We live in strange times in the land of marketing. My inbox is replenished daily by a stream of snake oil salesmen trying to sell me the next can’t fail marketing trick. Or equally often a seminar at which you can hear someone talking about it at vast expense. Some of the sub-Brentian marketing speak has to be seen to be believed. Only this week I was exhorted to try ‘socialising the enterprise’ but usually the focus is on conversations with customers, reinventing the consumer/manufacturer relationship, working out a new dynamic where the brand creates a relationship with the customer rather than, heaven forbid, actually sells to them. Pseud’s corner would have a field day.
Somehow the advent of the internet and social media has made many marketeers take leave of their collective senses or at least allowed them to entertain the gobbledygook being served up. The internet and all things on it are an essential new suite of marketing tools, able to reach people faster and with better targeting than ever before. But people haven’t suddenly changed. They don’t want a relationship with their soap powder. They want one that does the job at the best price. Nor do they want to want to love their energy supplier like they love John Lewis as SSE’s CEO recently aspired to. They want a reliable product, a fair, transparent price and a call centre that solves their problems quickly and efficiently.
Too much energy is being expended on thinking up ever more convoluted ways of expressing the relatively simple notion of selling a product to people and too little on creating relevant, engaging selling ideas for the brand. Too often all the marketing claptrap results in nothing more than setting up a chummy Facebook site or wince-inducing twitter feed. Whereas the focus should be on presenting your product in the most informative, creative and engaging way.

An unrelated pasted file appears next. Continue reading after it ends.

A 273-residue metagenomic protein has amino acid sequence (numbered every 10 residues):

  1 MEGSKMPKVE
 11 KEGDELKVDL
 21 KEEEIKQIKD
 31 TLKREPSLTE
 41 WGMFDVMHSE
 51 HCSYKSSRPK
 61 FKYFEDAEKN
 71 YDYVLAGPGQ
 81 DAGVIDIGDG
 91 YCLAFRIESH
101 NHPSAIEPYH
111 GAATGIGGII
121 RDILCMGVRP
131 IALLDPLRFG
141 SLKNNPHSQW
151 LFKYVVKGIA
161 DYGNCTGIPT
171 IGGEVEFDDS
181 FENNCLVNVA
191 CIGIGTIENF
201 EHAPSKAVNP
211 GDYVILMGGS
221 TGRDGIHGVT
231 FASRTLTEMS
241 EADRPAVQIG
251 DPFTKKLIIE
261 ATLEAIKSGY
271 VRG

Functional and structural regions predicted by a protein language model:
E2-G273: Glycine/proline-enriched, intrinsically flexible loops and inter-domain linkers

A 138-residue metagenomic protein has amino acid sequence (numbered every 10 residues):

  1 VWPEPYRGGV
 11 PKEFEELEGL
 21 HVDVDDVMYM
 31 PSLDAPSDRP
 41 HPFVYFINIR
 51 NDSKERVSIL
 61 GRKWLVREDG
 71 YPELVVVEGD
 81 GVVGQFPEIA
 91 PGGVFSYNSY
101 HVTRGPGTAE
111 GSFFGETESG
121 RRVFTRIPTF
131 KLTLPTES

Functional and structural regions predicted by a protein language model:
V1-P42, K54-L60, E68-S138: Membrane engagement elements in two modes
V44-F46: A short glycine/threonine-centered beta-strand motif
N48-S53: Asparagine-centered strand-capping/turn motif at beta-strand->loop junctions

Bribing people to like your Facebook page might make you look good but it won’t increase your sales alone. Nor will filling it with irrelevant creative content. There is a current lazy trend of commissioning/using someone else’s funny idea then slapping your brand name on it. I suspect people don’t feel grateful to brands for bringing them entertainment, assuming they can remember which brand it was that delivered the content. Watching teenagers use the internet it’s clear they don’t want their content branded – they like things to be anarchic, self-discovered, democratic and random.
So let’s ditch all the weird jargon and get your agency’s copywriters and designers to do what they are best at: presenting your product’s strengths in the most engaging, informative, witty and eye-catching way possible. Sometimes that might use humour, sometimes it might require hard-hitting facts but let it always be relevant.
Marketeers should stick to what they’re good at – selling to their customers, where at least the relationship is an honest one. Use your copywriters and designers to create relevant, witty, selling content and you’ll find, whatever the medium, digital or traditional, you will get a far more tangible result. Check out the new monster.co.uk TV ad. It hasn’t socialized the client’s enterprise, but it is funny, immediate and relevant.